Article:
How many times have you been at a conference and heard the debate of profit versus altruistic goals of a business? I am tired of this debate--I strongly believe you can have a company with a triple bottom line of people, planet and profit.
We can all do well by doing good. Make money and make the world a better place. But how do we do this? We need money to make money, to do good, and so on and so forth.
At Circular Board's recent Circular Summit, Dell sponsored a survey of the women entrepreneurs in attendance, and the results reveal that female founders say their top need is capital (44 percent) and expanded networks (16 percent) to accelerate the growth of their business.
At the event, Circular Board CEO Carolyn Rodz said the survey results underscore what the participants in her all-women accelerator tell us: they want to scale their purpose driven companies, and they have the know-how, but the missing rocket fuel is funding.
Digging deeper into the data, other trends for women entrepreneurs were uncovered:
Female Founders Rely on Bootstrapping Over Venture Capital
One-third of the survey respondents currently rely on bootstrapping and close personal networks to fund their business. This should come as no surprise to anyone paying attention to funding and the female founder community. With women only receiving about 6 percent of venture capital and 19 percent of angel investments, it's safe to assume they are looking to other resources to support operations in the early stages.
This data indicates that there is tremendous opportunity for women entrepreneurs to access more venture capital (easier said than done, I know) and also to tap into online crowdfunding resources. Research from 2014 indicated that women actually outperform their male counterparts in fundraising on Kickstarter.
Women Entrepreneurs Are Confident in Their Leadership Skills
Circular Summit participants most frequently identified leadership skills as their primary personal strength, followed by sales. The people side of business is one of the reasons women make great entrepreneurs and managers, and the survey result reflect self-awareness of excellence in these areas. Emotional intelligence in a startup opens the doors to collaboration, partnerships, high employee satisfaction and even innovation--all of these are important factors in both the short- and long-term success of a company.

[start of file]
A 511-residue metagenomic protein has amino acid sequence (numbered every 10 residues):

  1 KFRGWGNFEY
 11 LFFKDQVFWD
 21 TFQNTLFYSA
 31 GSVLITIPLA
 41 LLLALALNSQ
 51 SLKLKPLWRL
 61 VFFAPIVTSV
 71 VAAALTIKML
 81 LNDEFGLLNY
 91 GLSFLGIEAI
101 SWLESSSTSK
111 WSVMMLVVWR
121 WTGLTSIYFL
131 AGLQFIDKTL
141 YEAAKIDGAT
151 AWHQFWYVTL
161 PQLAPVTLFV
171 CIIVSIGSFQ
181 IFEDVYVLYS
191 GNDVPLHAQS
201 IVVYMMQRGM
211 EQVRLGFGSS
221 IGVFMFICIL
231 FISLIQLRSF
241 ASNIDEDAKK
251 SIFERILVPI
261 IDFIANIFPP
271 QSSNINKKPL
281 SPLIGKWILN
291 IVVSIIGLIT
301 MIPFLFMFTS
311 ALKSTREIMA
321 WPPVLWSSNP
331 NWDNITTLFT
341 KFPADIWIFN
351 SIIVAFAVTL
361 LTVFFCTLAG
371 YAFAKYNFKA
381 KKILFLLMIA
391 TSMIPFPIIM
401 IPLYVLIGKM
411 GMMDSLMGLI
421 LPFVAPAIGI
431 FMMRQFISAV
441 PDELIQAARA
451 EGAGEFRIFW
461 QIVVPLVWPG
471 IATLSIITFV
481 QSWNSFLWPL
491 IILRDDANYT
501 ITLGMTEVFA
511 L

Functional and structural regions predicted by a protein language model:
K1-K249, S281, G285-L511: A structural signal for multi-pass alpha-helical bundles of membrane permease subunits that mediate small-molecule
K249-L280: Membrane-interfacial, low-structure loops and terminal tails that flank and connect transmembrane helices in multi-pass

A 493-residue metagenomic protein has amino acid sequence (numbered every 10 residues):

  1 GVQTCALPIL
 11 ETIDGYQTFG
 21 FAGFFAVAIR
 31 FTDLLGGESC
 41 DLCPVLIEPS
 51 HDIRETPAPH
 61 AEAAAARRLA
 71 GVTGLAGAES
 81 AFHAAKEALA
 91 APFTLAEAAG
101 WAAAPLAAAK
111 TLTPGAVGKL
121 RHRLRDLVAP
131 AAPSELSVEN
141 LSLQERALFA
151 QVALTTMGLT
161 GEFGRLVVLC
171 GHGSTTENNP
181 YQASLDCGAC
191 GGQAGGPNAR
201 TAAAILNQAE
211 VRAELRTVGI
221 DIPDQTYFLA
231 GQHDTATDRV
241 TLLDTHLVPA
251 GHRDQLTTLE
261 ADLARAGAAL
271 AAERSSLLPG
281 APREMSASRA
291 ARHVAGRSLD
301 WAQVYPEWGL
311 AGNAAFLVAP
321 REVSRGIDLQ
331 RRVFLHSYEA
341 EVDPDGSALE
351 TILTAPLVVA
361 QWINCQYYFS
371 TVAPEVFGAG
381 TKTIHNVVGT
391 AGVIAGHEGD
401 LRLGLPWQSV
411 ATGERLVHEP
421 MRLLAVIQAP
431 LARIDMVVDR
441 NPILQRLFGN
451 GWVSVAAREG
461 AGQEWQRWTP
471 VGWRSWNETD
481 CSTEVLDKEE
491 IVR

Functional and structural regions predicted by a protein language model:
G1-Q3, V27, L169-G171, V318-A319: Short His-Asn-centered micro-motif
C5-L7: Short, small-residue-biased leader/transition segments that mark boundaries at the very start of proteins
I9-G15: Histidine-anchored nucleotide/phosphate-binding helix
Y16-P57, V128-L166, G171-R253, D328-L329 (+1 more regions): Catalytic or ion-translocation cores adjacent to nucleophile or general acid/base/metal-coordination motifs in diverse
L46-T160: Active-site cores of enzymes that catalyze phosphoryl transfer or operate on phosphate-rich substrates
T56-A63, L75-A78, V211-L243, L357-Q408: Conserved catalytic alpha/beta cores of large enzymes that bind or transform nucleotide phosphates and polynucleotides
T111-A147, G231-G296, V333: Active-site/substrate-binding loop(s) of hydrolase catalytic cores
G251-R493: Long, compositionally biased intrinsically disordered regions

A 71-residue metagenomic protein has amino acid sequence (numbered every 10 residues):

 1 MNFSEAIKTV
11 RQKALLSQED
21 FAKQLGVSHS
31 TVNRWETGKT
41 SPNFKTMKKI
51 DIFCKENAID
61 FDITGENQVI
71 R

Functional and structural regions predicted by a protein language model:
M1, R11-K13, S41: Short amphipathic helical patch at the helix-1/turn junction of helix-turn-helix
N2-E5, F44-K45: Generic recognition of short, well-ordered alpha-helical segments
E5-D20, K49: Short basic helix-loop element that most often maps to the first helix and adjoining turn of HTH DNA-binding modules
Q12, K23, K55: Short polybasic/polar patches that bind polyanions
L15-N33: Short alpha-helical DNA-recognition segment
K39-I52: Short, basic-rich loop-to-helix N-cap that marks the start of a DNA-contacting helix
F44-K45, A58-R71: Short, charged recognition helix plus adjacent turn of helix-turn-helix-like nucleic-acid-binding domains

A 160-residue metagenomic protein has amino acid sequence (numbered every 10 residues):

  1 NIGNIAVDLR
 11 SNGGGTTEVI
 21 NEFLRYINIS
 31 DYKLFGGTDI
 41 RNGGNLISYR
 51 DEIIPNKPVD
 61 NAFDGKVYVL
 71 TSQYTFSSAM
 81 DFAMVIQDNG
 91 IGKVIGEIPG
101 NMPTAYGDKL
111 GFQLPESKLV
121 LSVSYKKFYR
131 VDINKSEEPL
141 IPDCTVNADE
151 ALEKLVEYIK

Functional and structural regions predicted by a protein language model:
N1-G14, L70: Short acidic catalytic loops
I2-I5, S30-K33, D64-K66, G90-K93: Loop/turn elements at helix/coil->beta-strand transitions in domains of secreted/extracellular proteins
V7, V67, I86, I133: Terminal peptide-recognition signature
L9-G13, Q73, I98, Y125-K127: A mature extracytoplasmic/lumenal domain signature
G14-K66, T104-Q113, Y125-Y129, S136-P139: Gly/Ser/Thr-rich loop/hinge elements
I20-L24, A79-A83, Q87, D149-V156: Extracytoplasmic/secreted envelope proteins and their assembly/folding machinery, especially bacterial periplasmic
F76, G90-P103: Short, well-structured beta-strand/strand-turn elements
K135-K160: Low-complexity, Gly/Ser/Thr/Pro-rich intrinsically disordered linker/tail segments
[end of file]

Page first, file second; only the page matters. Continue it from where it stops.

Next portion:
Women Entrepreneurs Are Thinking Big
The National Association of Women Business Owners 2015 report shows one in five firms that make $1 million or more is woman-owned, and 4.2 percent of women-owned firms have revenues of $1 million or more. However, at this particular event, which was curated for top-tier women entrepreneurs, the majority of respondents said they have a goal to scale to $50 million and beyond.
Purpose and Profit Are Linked
Social entrepreneurship is on the rise throughout the globe, and in many cases, women are driving that charge. The Dell-sponsored survey results underscore this trend, with the majority of women stating they want to make an impact and solve problems in addition to profit. This was further highlighted by the event's Pitch With Purpose competition, which was the first-ever pitch competition for women entrepreneurs leading high-growth, scalable business that support achievement of the United Nation's Sustainable Development Goals.
Advisory Boards Are an Untapped Resource
Building an advisory board is often cited as one of the most valuable steps for a startup that wants to scale. A group of advisors allows founders to tap into diverse perspectives, expertise and networks, which is invaluable to a nascent business. Based on this data, women entrepreneurs aren't tapping into this important resource--nearly 60 percent of those surveyed do not yet have an advisory board.
We all need to band together and kick our triple bottom line into gear--make money and make the world a better place.